Arsenal must strike while the iron is hot with this German ace

If the launch of Arsenal’s new Puma kit wasn’t enough to keep the fire burning following Alexis Sanchez’s signing announcement on Thursday night, the club can now welcome back three German World Cup winners in Mesut Ozil, Per Mertesacker and Lukas Podolski.

The positivity around the club has soared over the past few days, but it’s the world-wide rebranding that is notable. Arsenal are major players in the market and house one of Europe’s most gifted midfielders. Throw in the recently won FA Cup, and the club are an entirely different proposition for players around the globe. Arsenal needn’t solely rely on Arsene Wenger’s powers of convincing to potential signings.

But fresh off a fantastic weekend for the club, the new week has started with reports out of Spain that Sami Khedira is on his way to north London for a fee of £23 million from Real Madrid.

If ever there was a time for Wenger and the club to confirm their no-nonsense attitude to building a legitimate title challenging team, this is it. Sami Khedira may not have played in the final against Argentina due to injury, but there can be no mistaking his credentials as one of the Europe’s best box-to-box midfielders.

Real Madrid are notorious for undervaluing their players, no matter how good they are or can be. Khedira never received an extension to his first contract with the club, signed after the 2010 World Cup, in which the then-Stuttgart midfielder replaced injured captain Michael Ballack in the Germany squad. Even though Arsenal could in theory get away with paying less for the want-away Khedira – whose agent is reportedly uninterested in making contact with Real – £23 million, in today’s market, is a great price for one of the game’s leading midfielders.

And let’s do away with the nonsense that Khedira isn’t really what Arsenal need – he is. We may not be able to contain him in the description of defensive midfielder, but he does that and so much more. Neither Arturo Vidal nor Paul Pogba are out-and-out defensive midfielders, but they’d be warmly welcomed at the Emirates. It speaks of the modern footballer, with players taking on far more than one role in an ever-shifting tactical setup.

Khedira may not tick the right boxes for some Arsenal fans, but this is the type of player that helps you win titles. The German’s industry is fantastic, typifying the all-action midfielder. He’s a valuable asset to have in the dressing room too, part of the reason why Joachim Low held no reservation in selecting Khedira for his World Cup squad. Here’s the bonus: Khedira played very little football between November and the end of last season, but still had an excellent World Cup when selected.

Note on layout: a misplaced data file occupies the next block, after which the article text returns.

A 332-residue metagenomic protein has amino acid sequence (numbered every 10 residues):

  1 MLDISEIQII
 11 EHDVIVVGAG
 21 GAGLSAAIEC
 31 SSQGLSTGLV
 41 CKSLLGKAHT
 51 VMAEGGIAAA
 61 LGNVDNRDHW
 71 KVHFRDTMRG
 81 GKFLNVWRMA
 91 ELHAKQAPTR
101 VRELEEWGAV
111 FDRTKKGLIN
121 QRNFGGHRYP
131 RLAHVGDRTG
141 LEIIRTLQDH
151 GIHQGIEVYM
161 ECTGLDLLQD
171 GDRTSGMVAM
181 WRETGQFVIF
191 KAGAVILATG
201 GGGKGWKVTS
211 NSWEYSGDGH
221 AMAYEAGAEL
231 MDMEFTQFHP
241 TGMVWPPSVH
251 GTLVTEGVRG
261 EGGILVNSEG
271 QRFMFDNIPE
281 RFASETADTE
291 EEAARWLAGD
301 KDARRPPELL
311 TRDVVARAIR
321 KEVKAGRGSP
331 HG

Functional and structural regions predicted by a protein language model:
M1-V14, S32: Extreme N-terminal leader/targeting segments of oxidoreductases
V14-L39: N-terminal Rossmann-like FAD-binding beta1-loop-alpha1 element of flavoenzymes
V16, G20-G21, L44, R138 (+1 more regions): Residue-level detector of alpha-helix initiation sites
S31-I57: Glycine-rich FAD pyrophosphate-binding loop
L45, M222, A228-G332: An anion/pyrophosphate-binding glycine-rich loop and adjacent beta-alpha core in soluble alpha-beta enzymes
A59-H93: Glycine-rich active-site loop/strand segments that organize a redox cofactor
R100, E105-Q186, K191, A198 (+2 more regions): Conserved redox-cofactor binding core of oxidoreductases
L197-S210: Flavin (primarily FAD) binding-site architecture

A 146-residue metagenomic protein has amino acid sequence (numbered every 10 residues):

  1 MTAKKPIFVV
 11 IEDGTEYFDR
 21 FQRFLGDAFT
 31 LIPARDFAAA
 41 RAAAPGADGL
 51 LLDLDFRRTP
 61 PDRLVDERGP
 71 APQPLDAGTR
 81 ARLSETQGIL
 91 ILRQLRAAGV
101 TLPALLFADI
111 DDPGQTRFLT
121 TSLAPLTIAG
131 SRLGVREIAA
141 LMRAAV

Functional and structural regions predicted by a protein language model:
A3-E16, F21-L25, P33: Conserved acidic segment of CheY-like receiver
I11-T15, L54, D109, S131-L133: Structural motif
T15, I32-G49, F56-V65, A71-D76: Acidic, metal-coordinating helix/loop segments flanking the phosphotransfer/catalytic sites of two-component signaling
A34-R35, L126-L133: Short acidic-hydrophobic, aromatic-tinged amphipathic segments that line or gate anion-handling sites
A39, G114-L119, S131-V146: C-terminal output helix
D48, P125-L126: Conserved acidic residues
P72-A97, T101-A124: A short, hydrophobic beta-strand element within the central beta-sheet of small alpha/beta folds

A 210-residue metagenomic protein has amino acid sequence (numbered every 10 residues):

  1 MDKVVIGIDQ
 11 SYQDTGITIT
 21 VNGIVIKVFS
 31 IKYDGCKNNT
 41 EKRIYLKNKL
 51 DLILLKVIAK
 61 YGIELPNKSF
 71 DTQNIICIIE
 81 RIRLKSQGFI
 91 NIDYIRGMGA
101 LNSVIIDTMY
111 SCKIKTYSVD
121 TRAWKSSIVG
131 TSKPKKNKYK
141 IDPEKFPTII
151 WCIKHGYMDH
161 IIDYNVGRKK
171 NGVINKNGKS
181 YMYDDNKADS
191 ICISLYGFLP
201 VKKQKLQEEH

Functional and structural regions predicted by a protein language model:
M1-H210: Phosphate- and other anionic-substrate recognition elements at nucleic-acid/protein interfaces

The likelihood is Wenger sees a midfield partnership of Khedira and Aaron Ramsey, with both being similar players in their work rate and desire to get forward. Ramsey was a vital component of Arsenal’s game in the first half of last season, just as much defensively as in attack. Khedira could help take some of the weight off Ramsey, and while the German isn’t the free-scoring, creative dynamo the Welshman has become, he still charges forward with plenty of enthusiasm during games, without ever denting the responsibilities he has in his own half.

Khedira will allow Arsenal to effectively press opposition teams high up the pitch, as well as offering a much more notable presence in the midfield over Mikel Arteta, who, despite performing valiantly in the pivot role, doesn’t offer the strength many fans are clamouring for.

Let’s not forget that it wasn’t too long ago that Arsenal were said to be looking at players like Mohamed Diame to fill their defensive midfield requirements. Now they’re onto a World Cup winner who recently added the Champions League to his La Liga and Copa del Rey winner’s medals. This is the real deal for Arsenal, a world-class midfielder in the prime of his career with all the experience of having won major honours.

Even if Khedira can’t be labelled with the preferred tag, he would nevertheless represent another bold statement, both on and off the pitch.